If you’re chained to a desk all day, you’re likely to feel the effects on body and mood. A few workspace tweaks can help.
The average employed American adult spends well over a third of the day working – and more often than not, those eight-hours-plus aren’t healthy ones, loaded with sedentary behavior, sugary office snacks and bleak cubicle walls. The good news? A few simple tricks can improve your on-the-clock well-being.
Go Green at Your Desk
In a recent study published in the Journal of Experimental Psychology, researchers found that office plants were linked with a 15% productivity boost. Scientists in the UK and Netherlands studied offices over several months, and their research showed that greenery increased employee-reported levels of satisfaction and concentration, as well as subjective perceptions of air quality. So go ahead and get a low-maintenance plant for your desk (just don’t forget to water it!).
Look Out the Window
In June, researchers at Northwestern Medicine and the University of Illinois at Urbana-Champaign found that workers who were exposed to natural light during the workday experienced higher quality sleep and overall better quality of life than those whose only source of light was their computer screen. The study, published in the Journal of Clinical Sleep Medicine, focused on “white light exposure,” which came through office windows, and found employees who worked near windows received 173% more white light and slept 46 more minutes on average than those whose offices lacked windows. If you don’t have the corner office, try to eat lunch outside or near a window, and schedule meetings near natural light to get your fix.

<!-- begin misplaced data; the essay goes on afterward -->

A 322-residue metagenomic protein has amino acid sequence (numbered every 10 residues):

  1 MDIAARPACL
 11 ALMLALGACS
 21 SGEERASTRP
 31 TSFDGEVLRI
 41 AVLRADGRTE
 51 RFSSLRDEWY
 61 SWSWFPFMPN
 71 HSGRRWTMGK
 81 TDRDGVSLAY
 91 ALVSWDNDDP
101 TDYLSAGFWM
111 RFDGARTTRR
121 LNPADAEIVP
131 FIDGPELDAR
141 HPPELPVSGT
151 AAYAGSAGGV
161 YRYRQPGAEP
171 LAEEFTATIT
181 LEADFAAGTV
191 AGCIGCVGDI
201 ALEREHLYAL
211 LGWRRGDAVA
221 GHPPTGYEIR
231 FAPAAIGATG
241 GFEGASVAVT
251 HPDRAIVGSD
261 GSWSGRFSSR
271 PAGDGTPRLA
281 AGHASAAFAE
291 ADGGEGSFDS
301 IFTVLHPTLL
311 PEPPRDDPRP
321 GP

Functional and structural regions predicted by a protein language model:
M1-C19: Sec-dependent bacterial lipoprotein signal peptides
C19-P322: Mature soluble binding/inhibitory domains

Since 1950, American workplaces have become 83% more sedentary, and the average workweek is almost 47 hours long. All that extra sitting comes at a steep health price—like increased risks of cancer, heart attack, or weight gain. But some simple tricks can help even the most idle desk jockey get moving. Some ideas: Take hourly laps around the office or ditch your chair or create a “standing desk.” And stop slouching! Practice these simple moves to develop better posture at your desk.
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